The Buzz About ‘Bee Cities’
The number of “Bee Cities” is growing across the U.S. and Canada, which is good news for the future of pollinators, which are necessary to our food chain.
By Mark Anderson
The “Bee City” movement is all “abuzz” across North America but especially in Ontario, Canada. There, on June 24, Severn Township and the city of Orillia both received their official “Bee City” designations, centering on the importance of preventing a steep drop in the number of bees and other pollinators that play a crucial role in the human food supply. The organization Bee City Canada expects the populous city of Barrie, Ontario, about an hour north of Toronto, to soon become the 30th Bee City in all of Canada.
Stateside, there are some 86 Bee City USA cities—as municipalities on both sides of the border pledge to plant pollinator-friendly vegetation and raise awareness about the importance of pollinators and the threats against them to help stop what appears to be a drastic bee-colony collapse and declining butterfly numbers, much of which has been attributed to pesticide use.
Regarding other potential causes, some evidence points to the electromagnetic field not just from the current 4G digital communications grid but also regarding the potentially harrowing effects that the much more powerful 5G upgrade might have on the bees, birds, butterflies, moths etc., all of which contribute to pollination.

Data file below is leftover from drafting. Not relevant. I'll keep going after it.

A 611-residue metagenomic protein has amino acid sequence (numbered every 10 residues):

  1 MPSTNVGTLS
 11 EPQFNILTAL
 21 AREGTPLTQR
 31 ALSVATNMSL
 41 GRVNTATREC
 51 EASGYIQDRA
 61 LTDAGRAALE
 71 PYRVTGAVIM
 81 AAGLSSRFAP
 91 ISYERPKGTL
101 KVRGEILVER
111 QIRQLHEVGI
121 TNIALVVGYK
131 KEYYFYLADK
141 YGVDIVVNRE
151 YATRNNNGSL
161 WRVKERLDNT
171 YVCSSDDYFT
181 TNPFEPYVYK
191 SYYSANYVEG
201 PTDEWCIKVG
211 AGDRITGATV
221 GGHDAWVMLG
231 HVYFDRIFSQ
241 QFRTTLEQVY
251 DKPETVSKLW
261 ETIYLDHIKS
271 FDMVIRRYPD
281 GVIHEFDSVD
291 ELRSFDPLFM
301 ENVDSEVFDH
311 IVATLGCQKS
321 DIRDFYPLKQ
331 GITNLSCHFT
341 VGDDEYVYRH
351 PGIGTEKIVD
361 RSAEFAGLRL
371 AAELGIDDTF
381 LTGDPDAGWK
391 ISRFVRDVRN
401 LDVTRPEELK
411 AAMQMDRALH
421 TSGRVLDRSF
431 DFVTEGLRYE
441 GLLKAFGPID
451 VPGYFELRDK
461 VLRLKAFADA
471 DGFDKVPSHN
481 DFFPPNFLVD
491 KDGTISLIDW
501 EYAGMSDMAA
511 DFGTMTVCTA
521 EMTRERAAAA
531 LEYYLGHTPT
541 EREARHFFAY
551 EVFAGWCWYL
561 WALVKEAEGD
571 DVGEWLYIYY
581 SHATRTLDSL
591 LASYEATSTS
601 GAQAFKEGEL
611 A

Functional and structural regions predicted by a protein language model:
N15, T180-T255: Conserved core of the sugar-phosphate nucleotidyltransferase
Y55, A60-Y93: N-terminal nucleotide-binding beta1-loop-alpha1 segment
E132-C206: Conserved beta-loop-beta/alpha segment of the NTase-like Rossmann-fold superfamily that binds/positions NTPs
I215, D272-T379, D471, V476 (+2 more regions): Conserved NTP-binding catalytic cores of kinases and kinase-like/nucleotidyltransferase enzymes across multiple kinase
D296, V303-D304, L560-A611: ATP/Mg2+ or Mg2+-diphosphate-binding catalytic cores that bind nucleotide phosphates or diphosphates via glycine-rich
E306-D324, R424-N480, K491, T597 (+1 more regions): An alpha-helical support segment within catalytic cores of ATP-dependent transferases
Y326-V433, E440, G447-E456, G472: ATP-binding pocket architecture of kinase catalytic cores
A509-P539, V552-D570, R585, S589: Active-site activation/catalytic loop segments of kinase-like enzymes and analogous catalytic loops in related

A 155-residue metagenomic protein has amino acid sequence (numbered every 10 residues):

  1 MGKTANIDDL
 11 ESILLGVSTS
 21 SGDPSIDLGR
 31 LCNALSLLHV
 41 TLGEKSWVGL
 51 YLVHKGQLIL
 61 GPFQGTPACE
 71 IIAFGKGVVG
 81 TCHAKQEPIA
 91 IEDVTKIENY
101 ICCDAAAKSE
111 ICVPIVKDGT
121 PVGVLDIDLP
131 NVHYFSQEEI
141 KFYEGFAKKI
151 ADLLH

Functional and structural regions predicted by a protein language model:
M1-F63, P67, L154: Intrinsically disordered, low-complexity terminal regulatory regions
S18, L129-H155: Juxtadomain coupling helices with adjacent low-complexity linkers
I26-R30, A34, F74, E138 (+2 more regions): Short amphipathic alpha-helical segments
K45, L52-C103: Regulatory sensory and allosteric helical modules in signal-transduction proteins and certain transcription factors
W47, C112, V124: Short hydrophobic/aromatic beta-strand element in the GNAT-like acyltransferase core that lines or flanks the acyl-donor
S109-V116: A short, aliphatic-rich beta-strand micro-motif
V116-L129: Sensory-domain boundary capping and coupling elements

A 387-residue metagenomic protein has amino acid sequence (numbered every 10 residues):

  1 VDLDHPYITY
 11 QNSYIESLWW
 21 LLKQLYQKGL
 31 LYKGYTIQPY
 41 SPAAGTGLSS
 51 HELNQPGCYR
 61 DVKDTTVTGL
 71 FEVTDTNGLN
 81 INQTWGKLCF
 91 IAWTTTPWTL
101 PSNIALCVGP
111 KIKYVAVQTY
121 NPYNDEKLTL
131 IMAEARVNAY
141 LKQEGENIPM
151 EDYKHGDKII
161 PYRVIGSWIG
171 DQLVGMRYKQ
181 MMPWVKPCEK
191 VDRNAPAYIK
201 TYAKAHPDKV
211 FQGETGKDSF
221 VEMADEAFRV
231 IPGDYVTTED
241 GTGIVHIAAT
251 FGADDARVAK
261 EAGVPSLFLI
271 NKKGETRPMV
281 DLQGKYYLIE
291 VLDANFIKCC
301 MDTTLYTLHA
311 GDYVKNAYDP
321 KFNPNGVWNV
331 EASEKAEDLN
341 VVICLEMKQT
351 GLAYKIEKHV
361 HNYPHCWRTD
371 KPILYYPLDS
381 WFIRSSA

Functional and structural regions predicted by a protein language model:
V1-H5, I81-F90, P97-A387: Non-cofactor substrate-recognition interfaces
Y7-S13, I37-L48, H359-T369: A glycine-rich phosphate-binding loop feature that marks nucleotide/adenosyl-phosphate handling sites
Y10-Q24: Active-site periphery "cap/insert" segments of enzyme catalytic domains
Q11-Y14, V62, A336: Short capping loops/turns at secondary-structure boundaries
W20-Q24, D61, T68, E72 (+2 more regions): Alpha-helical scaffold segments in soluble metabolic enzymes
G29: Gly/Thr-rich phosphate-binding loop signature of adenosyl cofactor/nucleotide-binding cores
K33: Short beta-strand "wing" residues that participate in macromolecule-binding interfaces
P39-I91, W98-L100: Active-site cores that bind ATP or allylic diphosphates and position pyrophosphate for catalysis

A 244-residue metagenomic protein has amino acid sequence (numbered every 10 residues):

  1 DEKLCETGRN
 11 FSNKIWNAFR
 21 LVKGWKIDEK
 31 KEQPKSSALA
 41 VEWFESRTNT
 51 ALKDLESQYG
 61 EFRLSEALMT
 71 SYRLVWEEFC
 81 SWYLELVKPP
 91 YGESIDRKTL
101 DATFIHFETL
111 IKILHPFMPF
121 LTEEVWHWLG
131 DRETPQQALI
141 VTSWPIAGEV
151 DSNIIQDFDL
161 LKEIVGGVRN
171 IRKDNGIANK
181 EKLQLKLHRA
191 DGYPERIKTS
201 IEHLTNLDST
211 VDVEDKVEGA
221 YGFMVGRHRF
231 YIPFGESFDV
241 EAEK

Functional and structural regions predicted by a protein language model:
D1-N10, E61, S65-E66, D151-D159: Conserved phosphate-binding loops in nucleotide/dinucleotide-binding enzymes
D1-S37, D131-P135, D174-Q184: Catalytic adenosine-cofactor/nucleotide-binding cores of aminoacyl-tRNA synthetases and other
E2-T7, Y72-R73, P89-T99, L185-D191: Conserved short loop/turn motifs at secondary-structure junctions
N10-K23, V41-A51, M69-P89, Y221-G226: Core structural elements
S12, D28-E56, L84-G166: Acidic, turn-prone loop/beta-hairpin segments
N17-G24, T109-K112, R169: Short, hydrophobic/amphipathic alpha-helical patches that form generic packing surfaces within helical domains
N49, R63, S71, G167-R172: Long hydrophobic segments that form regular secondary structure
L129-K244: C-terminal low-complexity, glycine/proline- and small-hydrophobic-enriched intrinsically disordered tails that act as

Bee City Canada director Shelly Candel informed local media and officials that a June 17 letter she received from 10-year-old Grace Totten of St. John, New Brunswick about “Bumblekids” represents another thing people can do to get involved in pollinator preservation. Ten percent of the proceeds from the sale of Bumblekids seed kits, which are used for improving pollinator habitat, go to Bee City Canada.
Bee City USA “fosters ongoing dialogue in urban areas to raise awareness of the role pollinators play in our communities and what each of us can do to provide them with healthy habitat,” the organization’s website explains. “The Bee City USA program endorses a set of commitments, defined in a resolution, for creating sustainable habitats for pollinators. which are vital to feeding the planet. Incorporated cities, towns, counties and communities across America are invited to make these commitments and become certified as a Bee City USA affiliate.”
Mark Anderson is AFP’s roving editor. He invites your thoughtful comments and story ideas at [email protected].